One of the suspects in a major financial corruption case in Iran has gone "missing," the Young Journalists Club, an Iranian state TV affiliate, revealed on Tuesday July 21.
The missing man, Ali Ashraf Riahi, is the son-in-law of former industry minister Mohammad Reza Nematzadeh. Riahi is believed to be on the run somewhere in Iran while his wife and daughter have reportedly fled the country, the report said. It did not mention where exactly they have found refuge.
The corruption case, better known as the case of mishandling foreign currency at the Petrochemicals Trading Company, has been under investigation a court in Tehran since early 2019 and its 10th hearing session started on Monday 14 months after the previous session.
On March 13, 2018, the National Iranian Petrochemical Industries Company (NIPIC) announced in an official statement that PCC “has failed to return 500 million euros of debt to NIPIC since 2013.”
The statement also asserted that managers of PCC paid the government for oil exports in local currency instead of euros, pocketing illegal profits in the process. The suspects allegedly kept the foreign currency gained from exports in their own accounts and pocketed the interest.
There are at least 15 suspects in the case, but five of them including Mr. Riahi, are of special interest to the media in Iran as they live outside Iran and the judges charge that they have "fled" the country.
Nonetheless, they are not the only regime insiders who have managed to exit the country despite being implicated in a major criminal case. Even some of those who are supposed to be serving jail sentences have been outside the prison and sometimes causing controversies.
A good example is former Vice-President Hamid Reza Baqai. According to Iranian media, earlier this week he showed up at the office of Sharq newspaper in Tehran and videos on social media show him attacking journalists and causing damage to the office as he believed a story about him in the paper was libellous. Baqai, an aide of former President Mahmoud Ahmadinejad, was jailed for financial corruption last year, but hardly spent any time in jail.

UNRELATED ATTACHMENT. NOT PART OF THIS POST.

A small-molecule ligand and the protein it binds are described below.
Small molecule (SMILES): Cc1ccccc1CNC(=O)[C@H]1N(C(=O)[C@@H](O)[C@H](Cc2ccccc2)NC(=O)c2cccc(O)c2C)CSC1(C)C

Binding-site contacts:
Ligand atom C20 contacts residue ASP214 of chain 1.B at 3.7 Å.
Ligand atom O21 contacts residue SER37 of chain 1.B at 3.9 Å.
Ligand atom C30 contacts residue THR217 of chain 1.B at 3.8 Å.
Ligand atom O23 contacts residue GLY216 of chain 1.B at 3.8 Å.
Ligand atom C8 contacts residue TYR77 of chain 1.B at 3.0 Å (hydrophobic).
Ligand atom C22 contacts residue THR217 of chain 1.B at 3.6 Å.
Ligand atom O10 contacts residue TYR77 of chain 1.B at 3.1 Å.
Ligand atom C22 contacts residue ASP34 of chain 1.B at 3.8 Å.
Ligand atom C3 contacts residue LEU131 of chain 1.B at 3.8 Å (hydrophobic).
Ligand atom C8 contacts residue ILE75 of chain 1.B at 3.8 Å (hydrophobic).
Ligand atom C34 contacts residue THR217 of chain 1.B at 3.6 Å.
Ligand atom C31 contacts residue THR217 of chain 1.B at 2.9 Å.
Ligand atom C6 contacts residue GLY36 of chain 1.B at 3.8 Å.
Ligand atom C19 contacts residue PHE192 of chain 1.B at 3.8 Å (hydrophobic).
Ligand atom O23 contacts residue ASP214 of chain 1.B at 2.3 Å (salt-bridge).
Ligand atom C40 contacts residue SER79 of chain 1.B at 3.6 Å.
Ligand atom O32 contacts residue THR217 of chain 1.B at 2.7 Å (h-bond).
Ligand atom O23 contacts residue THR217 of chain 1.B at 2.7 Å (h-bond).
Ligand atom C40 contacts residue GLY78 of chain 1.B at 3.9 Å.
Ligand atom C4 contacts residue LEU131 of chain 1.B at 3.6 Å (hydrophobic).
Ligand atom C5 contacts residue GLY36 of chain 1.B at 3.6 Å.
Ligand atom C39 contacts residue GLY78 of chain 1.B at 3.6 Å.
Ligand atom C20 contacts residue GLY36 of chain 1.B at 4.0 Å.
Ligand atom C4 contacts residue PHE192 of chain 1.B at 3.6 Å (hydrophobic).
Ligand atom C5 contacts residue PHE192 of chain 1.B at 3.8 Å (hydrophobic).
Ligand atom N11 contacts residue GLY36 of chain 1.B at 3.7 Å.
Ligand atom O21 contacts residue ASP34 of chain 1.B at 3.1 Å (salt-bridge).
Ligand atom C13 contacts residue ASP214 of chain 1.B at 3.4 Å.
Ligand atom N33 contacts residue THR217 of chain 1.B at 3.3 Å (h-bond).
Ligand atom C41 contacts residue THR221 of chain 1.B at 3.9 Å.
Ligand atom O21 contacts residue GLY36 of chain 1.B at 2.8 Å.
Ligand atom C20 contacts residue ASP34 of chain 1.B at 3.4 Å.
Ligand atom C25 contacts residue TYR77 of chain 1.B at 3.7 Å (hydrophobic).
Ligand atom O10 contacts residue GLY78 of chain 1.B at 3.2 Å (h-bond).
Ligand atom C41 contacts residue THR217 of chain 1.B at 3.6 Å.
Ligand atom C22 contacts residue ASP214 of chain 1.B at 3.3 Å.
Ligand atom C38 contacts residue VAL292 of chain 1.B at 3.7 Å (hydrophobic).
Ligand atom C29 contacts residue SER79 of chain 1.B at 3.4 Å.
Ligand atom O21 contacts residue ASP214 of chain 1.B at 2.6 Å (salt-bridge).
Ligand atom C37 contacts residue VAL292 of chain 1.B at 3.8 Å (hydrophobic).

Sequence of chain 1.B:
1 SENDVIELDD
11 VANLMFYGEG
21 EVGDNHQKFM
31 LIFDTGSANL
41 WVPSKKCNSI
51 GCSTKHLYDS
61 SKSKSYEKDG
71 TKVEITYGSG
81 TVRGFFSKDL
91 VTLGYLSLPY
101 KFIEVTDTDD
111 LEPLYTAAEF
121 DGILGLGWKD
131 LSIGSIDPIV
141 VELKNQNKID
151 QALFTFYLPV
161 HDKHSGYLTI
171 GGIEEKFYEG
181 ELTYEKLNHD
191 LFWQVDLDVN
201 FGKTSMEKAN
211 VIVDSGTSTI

In another example, President Rouhani's brother reportedly came out of prison hours after being jailed for convictions relating to financial corruption including bribery. He has not been seen after that.
However, people arrested or convicted of political offenses rarely are allowed to go free on bail. Some spend months in prison before even a trial is held. In some cases health emergencies of political prisoners are ignored and they endure solitary confinement.
Mr. Riahi's wife Zeynab who has fled the country, has been convicted by a court in another case of disrupting the country's economy and hoarding medicines. Her sister Shabnam Nematzadeh, nicknamed by Iranian media as "the queen of medicine" was sentenced to 20 years in prison in January.
The judge at the court on Monday, July 20 said that Riahi was also traveling abroad. However, he went missing after returning to Iran. The judge accused him of disrupting the economy and acquiring wealth through illegitimate ways.
In a court session last year, Riahi rejected the accusations, nevertheless, he did not show up at the court session on Monday. He had also said at the hearing last year that he has not taken advantage of his family ties with the former Industry Minister.
He said that he was employed as a technical adviser by the company 6 years before marrying the minister's daughter.
Two of the daughters of the ex-minister, who is currently an adviser to Iran's oil minister and a key player in Iran's petrochemicals industry, were convicted in the case relating to a pharmaceutical company.
Based on a 2016 report by Expediency Council member Ahmad Tavakoli, Mr Nematzadeh's wife and two of his daughters have been active as managing director and board members in 10 different petrochemical companies.
Nematzadeh's daughters and their husbands are not the only individuals linked to regime insiders who have been implicated or convicted for involvement in financial corruption. The son of a former army commander and the son-in-law of labor minister Mohammad Shariatmadari have also been convicted for financial corruption in two recent major cases.